I’ve already written about the small town of my birth, Mobridge, South Dakota, and what I remember about it from my youth. I wonder how much of what I remember is real, accurate, and how much is made up, imagined. There aren’t many people still alive whom I might ask to confirm events and places. Which are real and which imagined? I don’t mean I’d deliberately manufacture memories. At least, I don’t think I would. Memory is such a slippery beast. Some moments in our past are so vivid, so brightly colored, that we’ve locked them in, while huge segments of our past are just gray mist.
From my earliest memories, let’s say from age four to ten (1937 to 1943), Mobridge, in the 1940 census figures as I recall, had 3,413 people. I’m sure that number isn’t quite correct but it’s there in my head because, as I recall, each of my friends and I used to think we were that last number, the “3” on the 3,413. Mobridge then was a dusty trail town, with all streets and avenues still just dirt and gravel. Main St. from the highway south to the railroad tracks was black-topped but that was it. And when the summer winds got up, the dirt and dust would turn the skies tan and gritty. It was a time when there were many what we called then and I guess most Mobridgers still call “vacant lots.” I remember the ones that had some meaning for me.
When we lived on the highway at the corner of 2nd Avenue West (just across the street from Dean's Drivein after he moved it over near the Catholic Church), the entire block to the west of us was vacant. It was cut diagonally from southeast to northwest by the foot path kids took to get to the Beadle School, with weeds, mostly ragweeds, growing up through the summer, grasshoppers flying up around us on our walk to school, the path often near the red-ant anthills we kids would just have to kick and scatter as we made our way back and forth. The lots north of the Beadle School were all vacant in the 1930’s, with a few basement houses built there in the years after the war. You remember basement houses? They were what couples would build and live in until they could afford to put in a real house on top of the basement. Couples today wouldn’t even consider such a housing plan, instead going for thirty-year mortgages on something between a quarter and a million dollars, then reneging on the loan in the divorce settlement a few years later.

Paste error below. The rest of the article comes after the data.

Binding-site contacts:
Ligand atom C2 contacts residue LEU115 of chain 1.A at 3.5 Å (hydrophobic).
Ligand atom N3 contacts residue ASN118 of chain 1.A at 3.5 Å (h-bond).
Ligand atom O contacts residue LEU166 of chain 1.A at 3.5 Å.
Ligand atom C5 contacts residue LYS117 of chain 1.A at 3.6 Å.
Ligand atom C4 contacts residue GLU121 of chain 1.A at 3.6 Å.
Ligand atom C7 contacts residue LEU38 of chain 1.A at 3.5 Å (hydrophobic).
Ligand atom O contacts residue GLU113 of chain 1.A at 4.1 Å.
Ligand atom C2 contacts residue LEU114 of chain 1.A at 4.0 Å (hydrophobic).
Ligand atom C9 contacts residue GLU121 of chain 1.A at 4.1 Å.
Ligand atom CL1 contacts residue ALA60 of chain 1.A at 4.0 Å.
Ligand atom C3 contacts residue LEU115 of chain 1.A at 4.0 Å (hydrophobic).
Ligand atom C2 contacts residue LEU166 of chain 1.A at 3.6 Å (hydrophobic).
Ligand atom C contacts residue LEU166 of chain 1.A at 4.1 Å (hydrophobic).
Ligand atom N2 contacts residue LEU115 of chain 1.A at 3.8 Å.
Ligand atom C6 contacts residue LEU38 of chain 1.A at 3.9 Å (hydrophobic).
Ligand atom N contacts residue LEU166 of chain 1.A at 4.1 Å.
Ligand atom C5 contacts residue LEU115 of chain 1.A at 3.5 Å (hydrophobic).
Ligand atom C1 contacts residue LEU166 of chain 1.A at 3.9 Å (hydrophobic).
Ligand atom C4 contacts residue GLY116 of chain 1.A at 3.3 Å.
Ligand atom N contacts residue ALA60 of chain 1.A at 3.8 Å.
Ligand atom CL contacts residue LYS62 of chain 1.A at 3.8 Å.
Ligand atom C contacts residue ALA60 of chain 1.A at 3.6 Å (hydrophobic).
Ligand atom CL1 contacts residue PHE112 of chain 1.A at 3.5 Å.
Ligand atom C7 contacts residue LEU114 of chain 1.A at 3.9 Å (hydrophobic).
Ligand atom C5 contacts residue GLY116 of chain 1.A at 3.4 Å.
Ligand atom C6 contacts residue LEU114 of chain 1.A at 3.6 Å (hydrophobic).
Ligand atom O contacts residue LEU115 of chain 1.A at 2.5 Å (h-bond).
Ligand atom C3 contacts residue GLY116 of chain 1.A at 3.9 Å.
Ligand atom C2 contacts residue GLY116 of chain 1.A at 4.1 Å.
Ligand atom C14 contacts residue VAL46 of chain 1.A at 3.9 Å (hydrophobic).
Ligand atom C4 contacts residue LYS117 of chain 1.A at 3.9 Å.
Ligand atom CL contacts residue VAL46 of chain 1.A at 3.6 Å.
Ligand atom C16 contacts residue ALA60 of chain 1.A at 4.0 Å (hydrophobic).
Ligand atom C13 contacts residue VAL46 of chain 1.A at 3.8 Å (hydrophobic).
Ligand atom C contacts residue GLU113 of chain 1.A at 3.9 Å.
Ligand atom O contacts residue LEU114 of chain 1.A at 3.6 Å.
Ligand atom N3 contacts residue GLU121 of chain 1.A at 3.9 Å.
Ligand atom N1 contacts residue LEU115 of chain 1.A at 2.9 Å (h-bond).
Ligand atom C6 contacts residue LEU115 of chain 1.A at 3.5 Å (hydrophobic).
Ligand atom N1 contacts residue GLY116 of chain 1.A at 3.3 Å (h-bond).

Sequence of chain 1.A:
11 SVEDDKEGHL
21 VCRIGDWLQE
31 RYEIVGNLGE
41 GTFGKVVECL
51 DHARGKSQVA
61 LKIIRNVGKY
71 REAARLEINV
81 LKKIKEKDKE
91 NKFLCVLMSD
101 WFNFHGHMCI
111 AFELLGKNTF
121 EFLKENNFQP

One of my areas of play during the summers of late 30’s and early 40’s was mostly south of the highway around 3rd and 4th Avenues West, where my cousin Gordon lived on 3rd, the Appleby twins Ray and Roy just west on 4th, and across the street on 4th, Q.P. Coleman and Punky Miller resided, with Jackie and Gwen Hepper on the south corner in the brick house later owned by the Holgates. Back to vacant lots. North of the Miller house, from 4th to 5th, nothing but vacant lots, with a large highway billboard sign at the north edge along the highway. We played on the back side of that billboard, scaling the scaffolding for what seemed like hours but must have been more like an abbreviated hour before boredom set in. A number of the west-side gang dug an underground room on that lot, covering it with old sheets of plywood from someone’s backyard. Amazing that none of us died in an earth collapse. Some of us hiding in the weeds on that lot (But who exactly?) experimented with smoking by filling straws with used coffee grounds, lighting them, and then puffing. Ah, the thrill. Ah, the disgust. Even smoke wood was better than coffee straws. For those who don’t recognize what smoke wood was, the trees and branches of riverside cottonwoods would fall into the Missouri and stay there so long that the branches would turn punky and white and could be broken into cigar-sized pieces which, when lighted, served as youthful cigs. We played pickup baseball on the northwest corner, across the street from where Jimmy Fenlon lived. Most of the city land west of 5th or 6th Avenues was unoccupied, nothing much between there and the Lutheran Academy and further out, the original Mobridge Airport.
Later, in about 1946, we moved to a house previously owned by the Tolkeins on the corner of Main and 7th Street East, across from the city park, next door to Doc Spiry. Across the street to the west there was a vacant half-block, from 7th St. West along the park to 1st Ave. West and to the alleyway to the north. It was another place for pickup baseball, more for games of bat-and-catch than actual games with bases. As I remember that game of b-and-c, we took turns as batter with one or more of us in the field, the batter hitting stuff at us. Cleanly-fielded grounders were worth 25 points, one-bouncers 50 points, and flies 100 points. I guess the next turn as batter was determined by some pre-set number of points accumulated. Does anyone remember such a game? And if so, do I have it sort of right? Or have I again only imagined such details? There was also a vacant lot just east of the Spiry house, where someone (Who?) had put up a basket at which I and others would play sweaty games of one-on-one or whatever number there was split in two. If not one-on-one, there was always Horse. Or if alone, endless shots from close up to as far away as we could heave the ball. There were other vacant lots up near the high school that had baskets for the same kinds of basketball games we could put together. The other lot that springs to mind was south of the high school, on the corner of Main and 11th Street. It was vacant until Ben Boschker built a house on it with a small convenience store on the ground floor at the front. It became a regular stop-off to and from high school for an 8-ounce bottle of pop (never called "soda") or a much-needed Powerhouse bar.
There must have been any number of other vacant lots in town back in those days, but I remember only the ones that stick in my head, stick there either correctly or incorrectly colored by too many memory flashcards.